Knowledge versus Wisdom

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  • #26
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Originally posted by Mentat
Well, I didn't make up the definition of wisdom, that I was using before. It was told to me by a person that I considered not only very wise, but very enlightened.
It's what you do with knowledge that determines whether you're wise, or foolish. So in this respect I would suggest wisdom falls in more along the lines of enlightenment (as both of are deemed "spiritual qualities"). And besides being defined as "the ability to discern inner qualities and relationships," as well as "insight," the dictionary defines wisdom as "good judgment."

So this may be the problem, in that you can have "good judgment" and "bad judgment," and people will mistake judgment for wisdom.

While here it's possible for someone to claim they have "judged wisely," when in fact it's a big cover up to disguise the fact that they didn't. In which case we only have wisdom (hopefully) to discern its "inner quality."
 
  • #27
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So this may be the problem, in that you can have "good judgment" and "bad judgment," and people will mistake judgment for wisdom.
Exactly, two people can have the exact same knowledge and come to completely different conclusions and applications for that knowledge. The opposite end of spectrum for wisdom is foolishness. Yet sometimes the most apparently foolish and ignorant among us can be the wisest. From an asian and shamanistic viewpoint, an accepting attitude is what makes the difference.
 
  • #28
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Originally posted by wuliheron

From an asian and shamanistic viewpoint, an accepting attitude is what makes the difference.
Except how do you do this without becoming gullible, or "contrived." This is pretty much my predicament, except I am to some degree (slowly but surely) becoming more accepting towards people. Whereas I think as you get older it doesn't matter so much.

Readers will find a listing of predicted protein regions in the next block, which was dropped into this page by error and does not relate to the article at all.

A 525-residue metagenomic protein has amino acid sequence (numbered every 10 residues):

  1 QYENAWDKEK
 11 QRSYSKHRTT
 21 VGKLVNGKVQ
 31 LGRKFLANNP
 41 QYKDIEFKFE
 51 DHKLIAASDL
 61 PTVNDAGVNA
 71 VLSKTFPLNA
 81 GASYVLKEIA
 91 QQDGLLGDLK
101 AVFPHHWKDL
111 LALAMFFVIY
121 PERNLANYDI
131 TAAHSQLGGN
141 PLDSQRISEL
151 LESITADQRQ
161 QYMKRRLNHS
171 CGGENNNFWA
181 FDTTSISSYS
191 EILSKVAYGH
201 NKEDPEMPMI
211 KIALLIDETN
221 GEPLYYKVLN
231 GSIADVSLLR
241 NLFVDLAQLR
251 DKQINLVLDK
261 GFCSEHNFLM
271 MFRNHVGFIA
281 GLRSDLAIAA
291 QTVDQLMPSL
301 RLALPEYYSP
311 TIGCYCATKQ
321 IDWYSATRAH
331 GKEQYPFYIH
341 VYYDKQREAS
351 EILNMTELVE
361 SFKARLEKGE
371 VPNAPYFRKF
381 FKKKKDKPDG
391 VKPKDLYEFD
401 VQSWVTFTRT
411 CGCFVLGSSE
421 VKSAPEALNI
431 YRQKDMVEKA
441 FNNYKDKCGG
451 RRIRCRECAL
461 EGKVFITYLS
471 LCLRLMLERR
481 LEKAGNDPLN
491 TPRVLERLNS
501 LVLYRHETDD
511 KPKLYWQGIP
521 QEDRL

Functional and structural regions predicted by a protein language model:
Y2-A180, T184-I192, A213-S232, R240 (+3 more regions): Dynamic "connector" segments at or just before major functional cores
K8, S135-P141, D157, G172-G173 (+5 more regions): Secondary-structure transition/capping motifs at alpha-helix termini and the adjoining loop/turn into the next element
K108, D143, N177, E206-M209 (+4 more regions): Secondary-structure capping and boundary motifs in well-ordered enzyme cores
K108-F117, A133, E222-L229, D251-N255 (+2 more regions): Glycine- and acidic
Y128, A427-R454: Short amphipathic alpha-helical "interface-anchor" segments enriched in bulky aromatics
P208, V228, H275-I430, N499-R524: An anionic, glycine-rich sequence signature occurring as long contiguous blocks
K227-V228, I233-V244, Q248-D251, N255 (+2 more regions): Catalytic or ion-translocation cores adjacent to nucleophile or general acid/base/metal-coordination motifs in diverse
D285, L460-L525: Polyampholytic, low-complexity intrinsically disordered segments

Originally posted by wuliheron

Yet sometimes the most apparently foolish and ignorant among us can be the wisest.
"Let not thy left hand know what thy right hand doeth."
 
  • #29
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Originally posted by wuliheron
From an asian and shamanistic viewpoint, an accepting attitude is what makes the difference.
That's another thing, if you're brought up in a culture where the door has never been "slammed shut," chances are you're not going to have any experience of what that means.

On the other hand, if you were brought up in the west, where you're apt to experience "barriers" all around you, chances are you're going to experience a sense of what Alan Watts has put so succinctly, "alienation."
 
  • #30
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From an asian and shamanistic viewpoint, an accepting attitude is what makes the difference.
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Except how do you do this without becoming gullible, or "contrived." This is pretty much my predicament, except I am to some degree (slowly but surely) becoming more accepting towards people. Whereas I think as you get older it doesn't matter so much.
You could say the same thing about behavior, how do you choose behaviors that won't make you a patsy. You can go round and round with such arguments ad infinitum. The simple truth is people come up with all kinds of negative speculations about everything imaginable that they have never tried or experienced in their life. My six year old son is the pickiest eater imaginable, for example, and its difficult to get him to even taste anything.

Most Asians meditate as a way to cultivate inner peace, balance, and acceptance. One asian compared it once to falling asleep. Westerners often try to discipline their behavior and make themselves fall asleep. Asians try to just allow themselves to fall asleep. That's what meditation is about, just clearing all those preprogramed behaviors and perspectives out of our mind so we ourselves can take charge instead of compulsively relying on habitual thoughts and behaviors. Especially suspicious and negative thoughts and behaviors that can become counterproductive.

That's another thing, if you're brought up in a culture where the door has never been "slammed shut," chances are you're not going to have any experience of what that means.

On the other hand, if you were brought up in the west, where you're apt to experience "barriers" all around you, chances are you're going to experience a sense of what Alan Watts has put so succinctly, "alienation."